We all need a little R&R now and then. Still, for many pet owners, the idea of leaving our pets behind or boarding them in a high-stress kennel environment takes the relaxation out of R&R.
Increasingly, pet owners are turning to Pet Sitters to either stay with their pets or to have them come in and check on their furry friends while they are away. A good pet sitter will spend quality time with your pet, give him exercise, and recognize if your pet needs veterinary attention.
When done thoughtfully, there can be many benefits to hiring a pet sitter. Keep reading to learn how you can best look for a pet sitter and the important questions you should be asking before hiring someone to help care for your pets.
Benefits of a Pet Sitter
- Your pet remains in his environment
- He maintains his usual diet and routine
- He does not suffer the stress of boarding in an unfamiliar place (such as a kennel)
- He gets love and attention while you’re away
- You know that your pet is being cared for by a professional
- You have someone to bring in your mail and keep an eye on your home while you are away
- You have peace of mind knowing someone will come to your home, so you don’t have to board your pet in a kennel
- You know your pet is getting personal care by someone who wants to spend one-on-one time with your pet daily
However, just because a friend or neighbor has pets, loves pets, or has walked your dog doesn’t mean they have enough experience to entrust with the care of your beloved pet in your absence.
You are placing your trust, your home, and your pet in the care of someone, so it is crucial that you take the time and do your part to find a qualified, reliable professional with whom you and your pets feel comfortable.
An excellent place to start looking for a pet sitter is with a recommendation from a friend, neighbor, veterinarian, humane society, or dog trainer. You can also contact the National Association of Professional Pet Sitters, by going directly to their website and using their search tool to locate a professional in your area.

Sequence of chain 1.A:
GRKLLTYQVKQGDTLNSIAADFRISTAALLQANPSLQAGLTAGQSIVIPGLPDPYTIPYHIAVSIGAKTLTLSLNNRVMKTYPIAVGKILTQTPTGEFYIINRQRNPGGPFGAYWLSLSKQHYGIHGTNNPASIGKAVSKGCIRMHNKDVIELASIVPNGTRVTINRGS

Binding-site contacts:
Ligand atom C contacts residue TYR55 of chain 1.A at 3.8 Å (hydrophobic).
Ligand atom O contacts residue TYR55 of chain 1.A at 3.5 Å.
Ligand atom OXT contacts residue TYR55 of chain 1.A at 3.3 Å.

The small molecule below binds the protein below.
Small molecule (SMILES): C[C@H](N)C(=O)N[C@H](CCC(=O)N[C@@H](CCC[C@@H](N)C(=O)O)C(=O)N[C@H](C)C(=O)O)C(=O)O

Ask trusted friends or relatives if they can recommend a pet sitter whom they have used before. Referrals are a great way to get names of Pet Sitters that have proven reliable.
Once you talk to the sitter and decide if it is a good fit, you should ask for a list of references, including one from a past client and one from a current client. The National Association of Professional Pet Sitters has a complete list of questions to ask references when looking to hire a Pet Sitter.
Before settling on a Pet Sitter, you want to see for yourself how the person interacts with your pet. Pets often have an instant positive connection or negative reaction to people. A Pet Sitter can have all the training and experience in the world, but that will be of little use if your pet doesn’t take to him or her well.
Of course, you want someone who loves pets, is experienced with them and who has even had or has pets of their own. It would be best if you also looked for a Pet Sitter who has cared for a variety of pets over time.
Whether you are looking for a Pet Sitter to stay in your home or to stop by a few times a day, you want to be sure whomever you hire can meet the needs of your pet and keep to your pet’s schedule as much as possible.
Ideally, a sitter should be able to take your dog on walks as frequently, and for the length of time, he is used to. If you are looking for someone to care for your cat, you will likely want the person to spend some time in your home playing with your cat or merely keeping her company.
Commercial liability insurance covers accidents and negligence. Most professional pet sitting organizations suggest that pet sitters get insured and bonded, so they are covered in the event of costly accidents.
Most insurance companies will offer a certificate of proof that the person is insured.
Many experienced Pet Sitters will have training in pet CPR, pet first aid, and animal behavior. You may also want to know if a potential sitter has experience or training with a specific breed or with pets with special needs.
It would be best if you also asked how a potential sitter would handle an emergency and what emergencies he has encountered in the past.
This question is important, particularly since not all dogs get along with other dogs. You want to be sure the time a sitter is spending with your pets is dedicated to your pets unless you've made other agreements.
If the interview goes well and you click with a potential sitter, it is still crucial to have the person come to your home and see how they interact with your pets in your home. If you and your pets feel comfortable, start by hiring the sitter for a brief trial, such as a day trip or an overnight trip. Nervous about leaving your pet with someone new? Consider taking out a pet insurance policy to help provide coverage in case an accident should happen while you're away.
Nothing in this article should be construed as financial, legal or veterinary advice. Please consult your own advisors for questions relating to your and your pet’s specific circumstances.